Introductory Notice to Julius Africanus.
[a.d. 200-232-245.] In a former volume, strengthened by a word from Archbishop Usher, 1 I have not hesitated to claim for Theophilus of Antioch a primary place among Christian chronologists. It is no detraction from the fame of our author to admit this, and truth requires it. But the great Alexandrian school must again come into view when we speak of any considerable achievements, among early Christian writers, in this important element of all biblical, in fact, all historical, science. Africanus was a pupil of Heraclas, and we must therefore date his pupilage in Alexandria before a.d. 232, when Dionysius succeeded Heraclas in the presidency of that school. It appears that in a.d. 226 he was performing some duty in behalf of Emmaus (Nicopolis) in Palestine; but Heraclas, who had acted subordinately as Origen's assistant as early as a.d. 218, could not have become the head of the school, even provisionally, till after Origen's unhappy ordination. 2 Let us assume the period of our author's attending the school under Heraclas to be between a.d. 228 and a.d. 232, however. We may then venture to reckon his birth as circa a.d. 200. And, if he became "bishop of Emmaus," it could hardly have been before the year 240, when he was of ripe age and experience. He adds additional lustre to the age of Gregory Thaumaturgus and Dionysius, as well as to that of their common mother in letters and theology, the already ancient academy of Pantaenus and of Clement. His reviving credit in modern times has been largely due to the learned criticism of Dr. Routh, to whose edition of these Fragments the student must necessarily apply. Their chief interest arises from the important specimen which treats of the difficult question of the genealogies of our Lord contained in the evangelists. For a succinct statement of the points involved, and for a candid concession that they were not preserved to meet what modern curiosity would prefer to see established, I know of nothing more satisfactory than the commentary of Wordsworth, 3 from which I have borrowed almost wholly one of my elucidations.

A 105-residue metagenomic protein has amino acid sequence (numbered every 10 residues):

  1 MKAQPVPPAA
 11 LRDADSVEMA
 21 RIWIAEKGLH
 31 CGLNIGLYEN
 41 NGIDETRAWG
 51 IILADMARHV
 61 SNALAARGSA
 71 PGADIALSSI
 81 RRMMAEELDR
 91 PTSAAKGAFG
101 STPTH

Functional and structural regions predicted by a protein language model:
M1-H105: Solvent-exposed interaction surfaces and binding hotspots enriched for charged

The reader will remember the specimen of our author's critical judgment which is given with the works of Origen. 4 He differed with that great author, and the Church Catholic has sustained his judgment as just. I regret that the Edinburgh editors thought it necessary to make the Letter to Origen concerning the Apocryphal Book of Susannah a mere preface to Origen's answer. It might have been quoted there as a preface; but it is too important not to be included here, with the other fragments of his noble contributions to primitive Christian literature.
It does not clearly appear, from the Edinburgh edition, who the translator is; but here follows the